Comprised of Joshua Idehen (vocals, spoken word), Shanaz Dorsett (vocals) and multi-instrumentalist Tom Leaper, the London-based trio Benin City have received both national and international attention for a sound that meshes Afro-pop, hip-hop, spoken word and electronica in a seamless, club banging fashion. Interestingly, the trio’s forthcoming sophomore effort Last Night is slated for a April 6, 2018 release through Moshi Moshi Records, and the album reportedly is an ode to London’s nightlife and club scenes with the trio commenting on what their hometown’s nightlife scene has meant to them while expressing anger, frustration and weariness over a rapidly disappearing scene.
Certainly, as a New Yorker with some of my favorite venues and bars seemingly every few weeks, it leaves larger universal questions– what does it mean for your hometown and its culture? With nightlife being both an escape from the daily grind and its increasing horror, and a way for weird kids to find a supportive, loving, alternative family, it leaves some universal questions for anyone who loves nightlife and/or clubbing — namely, what does it mean for my city culturally and spiritually for these places to disappear because of gentrification? With a significant portion of the nightlife scene, they’ve found the supportive and loving family that has eluded them their entire lives, where do they find that sense of belonging and purpose — if their favorite club or bar closes?
With each individual member of Benin City spending the past decade of their lives in London’s nightlife scene as artists, ravers, bartenders, bouncers, bar backs and scenesters, drinkers and partiers, the album’s material emphasizers a larger sense of inconsolable loss. As the trio’s Joshua Idehen explains, “London nightlife has been our way out, our release, our daily escape. We’ve been clubbers, barmen, part / full-time drinkers. We’ve served cocktails and downed shots. We’ve found ourselves on dancefloors and lost our dinners on nightbusses. We’ve laughed, we’ve cried, we’ve engaged in dumb drunken squabbles and we’ve found ourselves in strangers’ houses. We’ve danced to songs we didn’t know the name of. We made landmarks out of hidden corners of London: Passing Clouds, Ghetto, Trash Palace, Plastic People, Vibe Bar, Cable, Crucifix Lane. Those places, and the stories they held are gone for good as London becomes pricier and ever more grey. On this album are some of those stories: this is an ode to London’s nightlife.”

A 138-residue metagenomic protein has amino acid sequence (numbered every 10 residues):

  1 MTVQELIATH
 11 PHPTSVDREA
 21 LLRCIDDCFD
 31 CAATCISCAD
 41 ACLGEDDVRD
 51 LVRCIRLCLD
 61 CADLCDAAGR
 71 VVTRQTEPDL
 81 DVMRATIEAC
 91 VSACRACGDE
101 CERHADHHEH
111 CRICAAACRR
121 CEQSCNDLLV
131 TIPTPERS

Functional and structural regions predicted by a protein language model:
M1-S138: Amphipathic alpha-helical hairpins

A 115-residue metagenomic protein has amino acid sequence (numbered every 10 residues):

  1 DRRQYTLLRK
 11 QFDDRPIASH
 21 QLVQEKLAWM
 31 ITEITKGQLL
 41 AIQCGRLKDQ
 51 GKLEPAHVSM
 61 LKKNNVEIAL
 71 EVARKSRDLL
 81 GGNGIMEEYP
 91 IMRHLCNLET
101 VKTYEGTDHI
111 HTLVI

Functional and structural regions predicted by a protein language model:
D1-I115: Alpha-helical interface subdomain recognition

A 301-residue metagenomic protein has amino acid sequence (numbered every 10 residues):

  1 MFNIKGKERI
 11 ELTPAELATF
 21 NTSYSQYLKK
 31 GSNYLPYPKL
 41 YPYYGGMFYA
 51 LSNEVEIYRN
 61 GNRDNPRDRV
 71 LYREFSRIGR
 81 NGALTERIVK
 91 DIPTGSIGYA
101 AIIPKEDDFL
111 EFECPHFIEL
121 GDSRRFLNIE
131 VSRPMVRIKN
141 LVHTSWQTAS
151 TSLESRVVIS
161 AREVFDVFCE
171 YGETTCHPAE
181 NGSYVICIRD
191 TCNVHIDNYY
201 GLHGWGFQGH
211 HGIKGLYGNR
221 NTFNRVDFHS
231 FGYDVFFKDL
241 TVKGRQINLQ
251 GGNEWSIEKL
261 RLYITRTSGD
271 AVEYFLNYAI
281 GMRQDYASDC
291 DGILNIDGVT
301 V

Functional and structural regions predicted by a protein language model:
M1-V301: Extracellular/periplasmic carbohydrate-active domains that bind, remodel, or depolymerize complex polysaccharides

Last Night’s latest single “All Smoke, No Fire” consists of a minimalist, propulsive and club banging production featuring stuttering beats, an eerily repetitive and chiming synth line and an enormous yet sinuous hook over which Idehen and Dorsett rhyme about prototypical club situations and while noting that there’s a sense of needing nightlife to survive with one’s dignity and sanity intact even if the bouncer is an asshole or someone spilled their drink on you; but underneath that there’s a sense of anger and frustration over another beloved place disappearing forever.
Directed by Shaun Grant, the recently released video foe “All Smoke, No Fire” features nighttime footage of the London area and friends of the trio meeting in front of closed clubs, beloved landmarks and libraries, with the some of their friends speaking about the loss of their scene with a poignant and devastating honesty.